Another tiny piece of paper records something a neighbor saw and called me about. She’d just been to the Fruitlands Museum and saw twelve motorcycles in the parking lot. In the noisy tea room, there were twelve leather-clad middle-aged women from a motorcycle club called “Moving Violations.”


I don’t know what I will do with all these discoveries, nor with a file on articles about writing from the late Globe columnist Donald Murray, who sent me my very first fan letter. I do know that I now have a lot to think about. Rewrite an early book? Read that fan mail and see what inspired people to write? Take some advice from Don Murray? Learn more about the history of my mother’s side of the family? I have learned this from prowling around my office and I pass it along to you: don’t throw those little pieces of paper away. Use the newspaper for story ideas. Listen to conversations around you and pay attention to the people you see. You may think you have nothing to write about but there may be the seeds of a novel lurking there.



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The Origins of American Noir Fiction


Vaughn C. Hardacker here: I’ve been told on several occasions that my novels tend to be noir. Have you ever wondered where the form of crime fiction labelled as noir came from? I have . . . but then I’m a bit on the compulsive side. When I become interested in something I want to know everything there is to know about it (sometimes to my detriment). In its modern form, noir has come to denote a marked darkness in theme and subject matter, generally featuring a disturbing mixture of sex and violence.[1]

While related to and frequently confused with hardboiled detective fiction—due to the regular adaptation of hardboiled detective stories in the film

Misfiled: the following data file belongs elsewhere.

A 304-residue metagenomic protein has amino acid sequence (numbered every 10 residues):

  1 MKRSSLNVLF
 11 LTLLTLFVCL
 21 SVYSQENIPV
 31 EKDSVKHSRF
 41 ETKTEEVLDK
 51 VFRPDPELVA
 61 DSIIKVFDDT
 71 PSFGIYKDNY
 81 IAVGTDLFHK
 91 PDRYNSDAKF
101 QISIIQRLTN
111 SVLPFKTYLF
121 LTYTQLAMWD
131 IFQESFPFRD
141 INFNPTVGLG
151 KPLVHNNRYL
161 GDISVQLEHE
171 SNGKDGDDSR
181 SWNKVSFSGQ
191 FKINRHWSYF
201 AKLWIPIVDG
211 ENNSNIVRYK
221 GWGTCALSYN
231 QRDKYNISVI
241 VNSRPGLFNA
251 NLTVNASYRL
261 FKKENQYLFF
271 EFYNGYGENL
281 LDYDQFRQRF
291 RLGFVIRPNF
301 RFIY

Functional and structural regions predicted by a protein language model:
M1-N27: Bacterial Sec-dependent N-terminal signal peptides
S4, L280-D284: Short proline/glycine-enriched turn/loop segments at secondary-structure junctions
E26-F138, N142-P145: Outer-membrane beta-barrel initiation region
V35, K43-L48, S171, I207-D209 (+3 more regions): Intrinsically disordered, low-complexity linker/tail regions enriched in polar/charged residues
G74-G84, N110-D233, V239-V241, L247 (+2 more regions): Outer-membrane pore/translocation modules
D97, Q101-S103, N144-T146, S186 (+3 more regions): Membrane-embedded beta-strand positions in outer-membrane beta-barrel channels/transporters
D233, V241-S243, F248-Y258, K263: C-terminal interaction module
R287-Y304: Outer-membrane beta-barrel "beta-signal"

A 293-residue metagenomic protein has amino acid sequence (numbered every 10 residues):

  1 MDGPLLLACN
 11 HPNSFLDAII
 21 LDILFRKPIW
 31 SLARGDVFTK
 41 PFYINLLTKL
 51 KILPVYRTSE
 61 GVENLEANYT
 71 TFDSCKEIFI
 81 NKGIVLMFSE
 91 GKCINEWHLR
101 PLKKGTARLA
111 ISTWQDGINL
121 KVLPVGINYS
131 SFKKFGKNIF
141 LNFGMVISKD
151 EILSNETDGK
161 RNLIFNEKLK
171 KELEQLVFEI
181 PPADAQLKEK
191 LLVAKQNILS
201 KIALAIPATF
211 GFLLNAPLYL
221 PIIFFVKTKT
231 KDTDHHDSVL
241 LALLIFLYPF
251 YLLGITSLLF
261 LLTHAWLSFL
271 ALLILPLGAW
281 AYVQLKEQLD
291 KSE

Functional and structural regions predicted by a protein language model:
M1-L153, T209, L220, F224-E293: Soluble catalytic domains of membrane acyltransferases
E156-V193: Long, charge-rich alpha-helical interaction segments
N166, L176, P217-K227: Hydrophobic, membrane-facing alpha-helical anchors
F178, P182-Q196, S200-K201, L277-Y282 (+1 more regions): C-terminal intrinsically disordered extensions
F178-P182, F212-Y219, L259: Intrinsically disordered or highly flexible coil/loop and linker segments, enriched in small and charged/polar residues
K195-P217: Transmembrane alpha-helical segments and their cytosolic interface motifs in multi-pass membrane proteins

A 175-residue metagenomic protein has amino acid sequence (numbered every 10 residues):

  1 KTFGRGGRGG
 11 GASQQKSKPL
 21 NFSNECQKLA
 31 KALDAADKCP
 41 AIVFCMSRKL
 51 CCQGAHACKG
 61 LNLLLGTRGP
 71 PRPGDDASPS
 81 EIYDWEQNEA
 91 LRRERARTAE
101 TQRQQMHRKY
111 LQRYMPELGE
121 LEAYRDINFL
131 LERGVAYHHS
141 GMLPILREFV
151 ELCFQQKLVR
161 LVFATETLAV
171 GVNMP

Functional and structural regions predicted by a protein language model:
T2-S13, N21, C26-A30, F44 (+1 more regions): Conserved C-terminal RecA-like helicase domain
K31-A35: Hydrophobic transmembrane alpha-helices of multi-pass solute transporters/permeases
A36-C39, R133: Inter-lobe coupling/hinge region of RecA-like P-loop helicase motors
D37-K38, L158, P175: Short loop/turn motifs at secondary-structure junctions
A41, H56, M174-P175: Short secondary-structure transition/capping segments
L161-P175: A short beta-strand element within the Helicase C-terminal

The Killer Inside of Me by Jim Thompson example of a noir book cover

noir style—the two are not the same. Both regularly take place against a backdrop of systemic and institutional corruption. However, noir fiction (French for “black”) is centered on protagonists that are either victims, suspects, or perpetrators—often self-destructive. A typical protagonist of noir fiction is forced to deal with a corrupt legal, political or other system, through which the protagonist is either victimized and/or has to victimize others, leading to a lose-lose situation.

All that said, let’s look at two writers who are considered to be early proponents of the sub-genre:

Cornell Woolrich was born in New York City; his parents separated when he was young. He lived for a time in Mexico with his father before returning to New York to live with his mother, Claire Attalie Woolrich. He attended Columbia University but left in 1926 without graduating when his first novel, Cover Charge, was published. Woolrich enrolled at New York’s Columbia University in 1921 where he spent a relatively undistinguished year until he was taken ill and was laid up for

Cornell Woolrich (1903 – 1968)